07 May 2020

“The Last Battle” documentary has premiered on the occasion of the 75th anniversary of the Great Victory. The movie is an attempt to look at the Great Patriotic War through the eyes of veterans themselves. The author of the idea and the director of the film is Aleksey Batkovskiy.

These days we hear a lot about what politicians and historians think about the war. Politicians and historians who are ready to forget and score out, distort and rewrite the past. We see how the seeds of scepticism are sown in the minds of descendants – ordinary men ready to follow some fashion trends and chase after sensations. While asking the surviving veterans about the greatest tragedy of the twentieth century, trying to recreate the picture of the Feat from the mosaic of memories – was not just unwelcome, but rather deliberately avoided in recent years.

It could be so because they, living veterans, are the real bearers of the truth about the war, a real war and not the one invented in the offices of newly created institutions and not the one thought out according to the order, but rather a real war with its pains, losses, worries, joys and victories. For them, this is part of their life, and not a political order. The truth about the war is unfavourable for many a man.

Back in his days, one Chinese emperor ordered to burn all the books in order to start the history from himself, leaving no memory of the past. Many of our contemporaries are trying to do the same thing – if not to burn books, then to distort the memory, to erase recollections, to impose their own version of history, and to forget real heroes. This documentary is clearly not going to be liked by modern managers of history. Yet, let them try to argue with eyewitnesses. Let them attempt to put their theories next to the truth of veterans. The number of living participants in the war is becoming fewer every year. Now, seventy-five years after the end of the war, living veterans are a rarity, and we need to value the opportunity to become acquainted with the living history and living evidence.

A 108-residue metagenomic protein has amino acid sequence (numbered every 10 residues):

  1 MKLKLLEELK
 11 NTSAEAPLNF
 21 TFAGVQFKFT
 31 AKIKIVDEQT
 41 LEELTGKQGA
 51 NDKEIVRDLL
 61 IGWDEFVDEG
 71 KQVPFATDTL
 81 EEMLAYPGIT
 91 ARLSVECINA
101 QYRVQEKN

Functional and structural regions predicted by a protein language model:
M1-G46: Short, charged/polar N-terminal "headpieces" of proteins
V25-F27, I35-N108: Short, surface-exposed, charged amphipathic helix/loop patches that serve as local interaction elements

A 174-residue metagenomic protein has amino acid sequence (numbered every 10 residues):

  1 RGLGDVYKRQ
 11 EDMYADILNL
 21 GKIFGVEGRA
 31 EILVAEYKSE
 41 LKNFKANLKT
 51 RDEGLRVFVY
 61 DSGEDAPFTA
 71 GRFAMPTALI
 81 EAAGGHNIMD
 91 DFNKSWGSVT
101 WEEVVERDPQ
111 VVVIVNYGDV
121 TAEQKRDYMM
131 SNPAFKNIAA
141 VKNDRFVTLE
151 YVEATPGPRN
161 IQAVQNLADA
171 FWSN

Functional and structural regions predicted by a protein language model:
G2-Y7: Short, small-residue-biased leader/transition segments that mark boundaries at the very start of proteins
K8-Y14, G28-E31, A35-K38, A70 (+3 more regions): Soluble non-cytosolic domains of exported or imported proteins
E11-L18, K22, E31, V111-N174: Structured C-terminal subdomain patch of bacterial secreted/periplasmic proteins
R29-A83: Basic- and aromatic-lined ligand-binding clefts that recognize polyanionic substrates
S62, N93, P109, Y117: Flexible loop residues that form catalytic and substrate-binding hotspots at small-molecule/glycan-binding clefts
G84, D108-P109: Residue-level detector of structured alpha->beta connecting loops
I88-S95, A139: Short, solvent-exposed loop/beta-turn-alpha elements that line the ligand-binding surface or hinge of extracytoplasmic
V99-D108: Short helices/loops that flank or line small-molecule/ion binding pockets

For each of us, this war is not only about maps of battles and fights, newsreels and memoirs of great commanders. This war is part of our family legend. Each of us in his or her family had those who went to the front, and who fought. The majority of us have those who did not return from the war. This war is a very recent history, only two, three or four generations that separate us from those great and tragic events.

And while we remember and honour the feat of our fathers, grandfathers and great-grandfathers, we have the right to be called humans and citizens.

Happy Victory Day!

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